Angela Davis was a spokesperson in the Black struggle for civil rights and equality. In addition, she became a leader in the Black women's movement.
Angela Yvonne Davis was born on January 26, 1944, in Birmingham, Alabama. Growing up in the South gave Davis many opportunities to experience the racism and oppression that she would later fight against. In the 1950's, while still a high school student, she became actively involved in the civil rights movement which was gaining momentum at the time. Davis was an extremely bright student, and at the age of fifteen she received a scholarship to attend the prestigious Elizabeth Irwin High School in New York City (Current Biography, 1973, p. 98). In 1961, she began studying French literature at Brandeis University in Massachusetts. During her educational career, Davis also spent a year studying at the University of Paris, and two years studying at the Goethe University in Germany.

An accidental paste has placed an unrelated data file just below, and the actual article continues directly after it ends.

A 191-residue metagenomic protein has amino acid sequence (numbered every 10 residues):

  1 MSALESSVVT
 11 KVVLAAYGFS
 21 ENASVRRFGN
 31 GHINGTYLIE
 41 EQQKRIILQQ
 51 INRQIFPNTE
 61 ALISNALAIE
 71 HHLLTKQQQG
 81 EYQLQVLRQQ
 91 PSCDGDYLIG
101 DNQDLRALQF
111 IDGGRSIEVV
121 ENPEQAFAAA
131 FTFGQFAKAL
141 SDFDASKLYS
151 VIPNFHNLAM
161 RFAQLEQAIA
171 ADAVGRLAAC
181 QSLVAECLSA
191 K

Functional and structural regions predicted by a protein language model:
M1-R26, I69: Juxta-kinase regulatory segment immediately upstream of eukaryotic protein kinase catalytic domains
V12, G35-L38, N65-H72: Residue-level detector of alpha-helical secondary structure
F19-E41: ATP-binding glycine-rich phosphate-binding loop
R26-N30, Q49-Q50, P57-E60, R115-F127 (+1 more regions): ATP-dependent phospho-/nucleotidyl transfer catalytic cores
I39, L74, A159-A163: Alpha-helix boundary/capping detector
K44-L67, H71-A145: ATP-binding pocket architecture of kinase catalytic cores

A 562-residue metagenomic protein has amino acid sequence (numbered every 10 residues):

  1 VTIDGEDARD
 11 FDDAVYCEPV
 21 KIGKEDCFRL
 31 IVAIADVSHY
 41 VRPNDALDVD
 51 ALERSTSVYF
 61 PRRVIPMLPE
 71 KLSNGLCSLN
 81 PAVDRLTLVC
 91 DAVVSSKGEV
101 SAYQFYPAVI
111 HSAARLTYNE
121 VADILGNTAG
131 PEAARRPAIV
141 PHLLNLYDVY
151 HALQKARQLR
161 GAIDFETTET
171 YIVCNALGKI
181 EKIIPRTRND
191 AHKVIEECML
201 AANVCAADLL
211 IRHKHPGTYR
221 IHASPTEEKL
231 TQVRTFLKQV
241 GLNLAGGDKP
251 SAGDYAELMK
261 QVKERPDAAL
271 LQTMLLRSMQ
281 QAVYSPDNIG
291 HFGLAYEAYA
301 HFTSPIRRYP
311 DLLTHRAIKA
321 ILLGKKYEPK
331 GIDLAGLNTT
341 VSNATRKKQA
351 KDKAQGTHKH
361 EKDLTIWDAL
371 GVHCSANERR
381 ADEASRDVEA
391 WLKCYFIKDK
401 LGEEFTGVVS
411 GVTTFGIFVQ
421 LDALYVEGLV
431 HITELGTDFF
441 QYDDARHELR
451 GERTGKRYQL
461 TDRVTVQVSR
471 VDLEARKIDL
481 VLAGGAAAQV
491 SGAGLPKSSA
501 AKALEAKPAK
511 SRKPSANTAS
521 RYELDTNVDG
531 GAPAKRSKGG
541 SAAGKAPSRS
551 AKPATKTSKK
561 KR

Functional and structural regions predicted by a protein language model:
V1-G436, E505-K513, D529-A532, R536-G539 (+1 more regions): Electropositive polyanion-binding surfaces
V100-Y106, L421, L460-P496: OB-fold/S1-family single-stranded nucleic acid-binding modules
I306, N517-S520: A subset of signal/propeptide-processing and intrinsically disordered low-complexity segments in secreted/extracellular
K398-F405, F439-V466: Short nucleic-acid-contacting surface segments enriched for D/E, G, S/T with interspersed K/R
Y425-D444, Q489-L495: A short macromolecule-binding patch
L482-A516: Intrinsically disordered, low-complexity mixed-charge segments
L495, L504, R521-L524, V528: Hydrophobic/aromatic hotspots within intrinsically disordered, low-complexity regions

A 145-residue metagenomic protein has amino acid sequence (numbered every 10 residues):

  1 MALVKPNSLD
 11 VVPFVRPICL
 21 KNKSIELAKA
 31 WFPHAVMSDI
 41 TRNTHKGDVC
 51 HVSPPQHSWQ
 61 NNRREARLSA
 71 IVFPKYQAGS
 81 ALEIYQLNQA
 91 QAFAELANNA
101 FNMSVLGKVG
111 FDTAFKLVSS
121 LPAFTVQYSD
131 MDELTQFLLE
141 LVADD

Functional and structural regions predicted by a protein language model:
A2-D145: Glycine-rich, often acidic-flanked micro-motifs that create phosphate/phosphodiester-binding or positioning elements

In 1963, an important event occurred in Davis' life which started turning her toward militant activism. In September of that year, a group of white racists set off a bomb in a church in Birmingham. This explosion killed four little girls, three of whom Davis had known personally (Davis, et al., 1971, p. 184). Davis' outlook on life became further radicalized in 1964, when she began studying under the Marxist philosopher Herbert Marcuse. Marcuse, who taught at Brandeis University, influenced Davis to develop a Communist philosophy focused on the need to fight social repression through "individual acts of resistance and rebellion" (Current Biography, 1973, p. 99). In 1968, she officially joined the Communist Party.
In 1969, Davis was hired as a professor of philosophy for the University of California at Los Angeles. Almost immediately, however, the Board of Regents at that school began making efforts to fire her on the grounds that she was an avowed Communist. Unable to fire her on these gr...